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Let The Vetting Begin: Attention Turning To Romney’s Potential VP Candidate

By Matthew L. Higgins
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Republican presidential candidate Mitt Romney at Moore Oil on April 2, 2012 in Milwaukee, Wis. (credit: Justin Sullivan/Getty Images)

Republican presidential candidate Mitt Romney at Moore Oil on April 2, 2012 in Milwaukee, Wis. (credit: Justin Sullivan/Getty Images)

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WASHINGTON (CBSDC) — Who will be Mitt Romney’s running mate?

With the Republican presidential hopeful closing in on the GOP nomination, attention is beginning to turn to who he will pick to be by his side as he takes on President Obama and Vice President Biden for the White House.

Could it be Sen. Marco Rubio, a Hispanic conservative from the swing state of Florida? Maybe it will be Chris Christie, the bombastic governor from New Jersey unafraid to speak his mind? Or could it be a total dark horse candidate, say Gov. Susana Martinez from New Mexico, another conservative Hispanic from a swing state?

According to Larry Sabato, the director for the Center for Politics at the University of Virginia, Romney has two ways to go with his decision.

“He can pick someone who is safe and follows the Hippocratic oath’s mandate, ‘First, do no harm,’” Sabato told CBSDC. “This person would be seen as competent but wouldn’t necessarily have any impact on the Electoral College or appealing to specific demographic groups where Romney is weak, or Romney can pick someone designed to deliver a state, region, or demographic group.”

With that certain demographic group primarily focusing on Hispanics, Seton Motley, president of Less Government — a political thinktank, sees that spot going to Rubio.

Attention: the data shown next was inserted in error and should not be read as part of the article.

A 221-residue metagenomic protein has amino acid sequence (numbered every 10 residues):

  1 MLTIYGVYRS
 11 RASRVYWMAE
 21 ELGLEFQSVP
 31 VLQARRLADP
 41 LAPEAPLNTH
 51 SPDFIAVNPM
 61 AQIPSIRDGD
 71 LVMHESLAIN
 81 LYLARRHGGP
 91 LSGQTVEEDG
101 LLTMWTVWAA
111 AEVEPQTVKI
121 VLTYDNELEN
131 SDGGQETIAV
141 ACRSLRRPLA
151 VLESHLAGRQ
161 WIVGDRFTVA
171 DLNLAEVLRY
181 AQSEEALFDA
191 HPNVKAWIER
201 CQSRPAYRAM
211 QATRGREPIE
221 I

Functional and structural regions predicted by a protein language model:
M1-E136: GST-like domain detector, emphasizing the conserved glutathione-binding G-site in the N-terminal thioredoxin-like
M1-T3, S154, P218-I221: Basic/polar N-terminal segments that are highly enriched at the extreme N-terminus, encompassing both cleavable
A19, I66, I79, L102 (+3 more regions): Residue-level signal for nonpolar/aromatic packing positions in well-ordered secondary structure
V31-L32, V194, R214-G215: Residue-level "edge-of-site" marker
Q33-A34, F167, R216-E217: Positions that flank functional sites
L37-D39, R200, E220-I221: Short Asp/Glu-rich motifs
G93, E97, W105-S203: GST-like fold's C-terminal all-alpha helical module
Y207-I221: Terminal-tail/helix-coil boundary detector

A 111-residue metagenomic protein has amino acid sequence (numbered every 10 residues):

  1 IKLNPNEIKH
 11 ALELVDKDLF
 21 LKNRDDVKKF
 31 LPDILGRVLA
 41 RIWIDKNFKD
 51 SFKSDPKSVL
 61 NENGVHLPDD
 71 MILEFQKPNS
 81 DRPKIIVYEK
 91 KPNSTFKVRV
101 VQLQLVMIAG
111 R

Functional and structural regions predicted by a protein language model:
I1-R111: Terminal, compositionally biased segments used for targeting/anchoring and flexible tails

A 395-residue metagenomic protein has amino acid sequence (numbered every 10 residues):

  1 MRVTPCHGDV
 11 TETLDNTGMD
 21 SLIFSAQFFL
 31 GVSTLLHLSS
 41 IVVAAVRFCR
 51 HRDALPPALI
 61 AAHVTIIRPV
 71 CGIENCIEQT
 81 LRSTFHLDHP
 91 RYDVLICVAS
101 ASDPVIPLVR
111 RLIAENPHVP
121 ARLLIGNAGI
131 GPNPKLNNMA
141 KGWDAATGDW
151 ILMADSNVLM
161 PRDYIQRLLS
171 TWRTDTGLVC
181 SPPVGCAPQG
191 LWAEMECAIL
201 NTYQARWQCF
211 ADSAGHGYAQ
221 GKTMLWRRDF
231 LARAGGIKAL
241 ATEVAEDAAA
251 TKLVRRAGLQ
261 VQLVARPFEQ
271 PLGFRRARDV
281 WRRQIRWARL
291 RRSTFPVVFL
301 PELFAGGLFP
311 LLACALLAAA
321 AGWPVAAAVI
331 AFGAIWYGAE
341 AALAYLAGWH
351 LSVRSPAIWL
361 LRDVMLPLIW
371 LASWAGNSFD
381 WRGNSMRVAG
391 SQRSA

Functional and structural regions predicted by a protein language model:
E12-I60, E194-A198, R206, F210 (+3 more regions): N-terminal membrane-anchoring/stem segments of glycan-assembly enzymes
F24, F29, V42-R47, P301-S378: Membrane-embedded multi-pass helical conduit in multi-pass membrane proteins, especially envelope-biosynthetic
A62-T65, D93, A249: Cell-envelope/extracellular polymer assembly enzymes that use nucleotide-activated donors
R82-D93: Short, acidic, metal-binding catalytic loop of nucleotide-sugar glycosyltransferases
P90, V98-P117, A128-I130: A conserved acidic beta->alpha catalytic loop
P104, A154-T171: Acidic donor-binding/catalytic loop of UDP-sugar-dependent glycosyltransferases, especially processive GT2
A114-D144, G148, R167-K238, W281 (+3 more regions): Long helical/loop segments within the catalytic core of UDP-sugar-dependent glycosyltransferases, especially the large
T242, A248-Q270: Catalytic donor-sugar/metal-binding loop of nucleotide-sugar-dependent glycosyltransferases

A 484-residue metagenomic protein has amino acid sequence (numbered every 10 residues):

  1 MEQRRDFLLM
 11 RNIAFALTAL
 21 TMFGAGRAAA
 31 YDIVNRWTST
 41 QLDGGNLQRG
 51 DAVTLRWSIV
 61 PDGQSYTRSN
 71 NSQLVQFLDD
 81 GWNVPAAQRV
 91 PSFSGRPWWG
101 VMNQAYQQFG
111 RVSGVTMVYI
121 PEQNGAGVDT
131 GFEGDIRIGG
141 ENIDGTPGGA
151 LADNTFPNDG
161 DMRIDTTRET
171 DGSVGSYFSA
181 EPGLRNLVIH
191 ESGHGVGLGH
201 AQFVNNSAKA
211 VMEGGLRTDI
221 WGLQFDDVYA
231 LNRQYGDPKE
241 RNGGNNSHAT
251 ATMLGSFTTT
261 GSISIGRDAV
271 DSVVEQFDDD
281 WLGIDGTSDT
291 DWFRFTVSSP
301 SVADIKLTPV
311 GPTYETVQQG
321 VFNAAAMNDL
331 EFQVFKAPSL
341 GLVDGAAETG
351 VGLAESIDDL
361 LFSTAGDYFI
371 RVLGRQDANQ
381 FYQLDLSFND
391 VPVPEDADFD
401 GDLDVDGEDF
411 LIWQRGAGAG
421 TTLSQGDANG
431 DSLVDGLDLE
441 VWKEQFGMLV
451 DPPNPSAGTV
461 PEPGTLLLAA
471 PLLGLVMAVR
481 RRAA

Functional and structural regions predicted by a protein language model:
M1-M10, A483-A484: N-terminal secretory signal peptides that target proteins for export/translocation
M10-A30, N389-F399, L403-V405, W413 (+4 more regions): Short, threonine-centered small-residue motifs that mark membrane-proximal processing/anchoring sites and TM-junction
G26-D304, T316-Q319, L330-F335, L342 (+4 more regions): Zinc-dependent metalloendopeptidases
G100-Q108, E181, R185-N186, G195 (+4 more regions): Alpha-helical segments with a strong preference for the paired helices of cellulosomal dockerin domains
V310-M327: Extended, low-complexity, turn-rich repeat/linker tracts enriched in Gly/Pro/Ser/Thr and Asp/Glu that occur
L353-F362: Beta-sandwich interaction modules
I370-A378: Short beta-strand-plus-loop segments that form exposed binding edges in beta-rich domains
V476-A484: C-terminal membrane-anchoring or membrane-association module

“This is all a game of checking off something you don’t have,” Motley told CBSDC. “Rubio is Hispanic and is from the swing state of Florida. The list almost begins and ends with Rubio.”

Rubio – who has thrown his support behind Romney – has been a favorite among conservatives in his short time in the Senate, but that lack of experience could hurt his chances of getting put on the ticket.

“If this individual is relatively inexperienced or has not been fully vetted, there can always be unexpected problems that turn into a major distraction for the presidential nominee,” Sabato said.

Even if Rubio is picked, there are no guarantees he could deliver the state to Romney.

“Rubio might be able to deliver Florida, but only if Romney were already running just a few points behind Obama,” Sabato told CBSDC, adding that rivals Rick Santorum, Newt Gingrich and Ron Paul have virtually no shot of joining the ticket with Romney.

Rubio has previously stated he is not looking to the vice presidential nomination.

Conservatives have fallen over party favorite Chris Christie, who was called on many times to jump into the presidential fray. Christie decided not to, instead throwing his support behind Romney, too. Christie might not be the best bet to be by Romney’s side, though.

“I don’t think Christie gets serious consideration,” Motley told CBSDC. “A Republican won’t win New Jersey and Christie’s not the right fit.”

There has been much talk about Louisiana Gov. Bobby Jindal getting the nod, which would make him the first Indian-American to be vice presidential candidate. But others to keep an eye on are Virginia Gov. Bob McDonnell and New Mexico Gov. Susana Martinez.

Romney also needs to make sure that the VP candidate he chooses doesn’t become a distraction, the same way Sarah Palin was to Sen. John McCain in 2008.

“Very rarely does the VP choice have a major impact,” Motley said. “One of the few times it did make a difference was the choice of Sarah Palin. I think she definitively changed the race last time.”

But in the end, Romney’s campaign won’t hinge on who he picks as his running mate.

“The state of the economy will make or break Romney’s campaign,” Sabato said.

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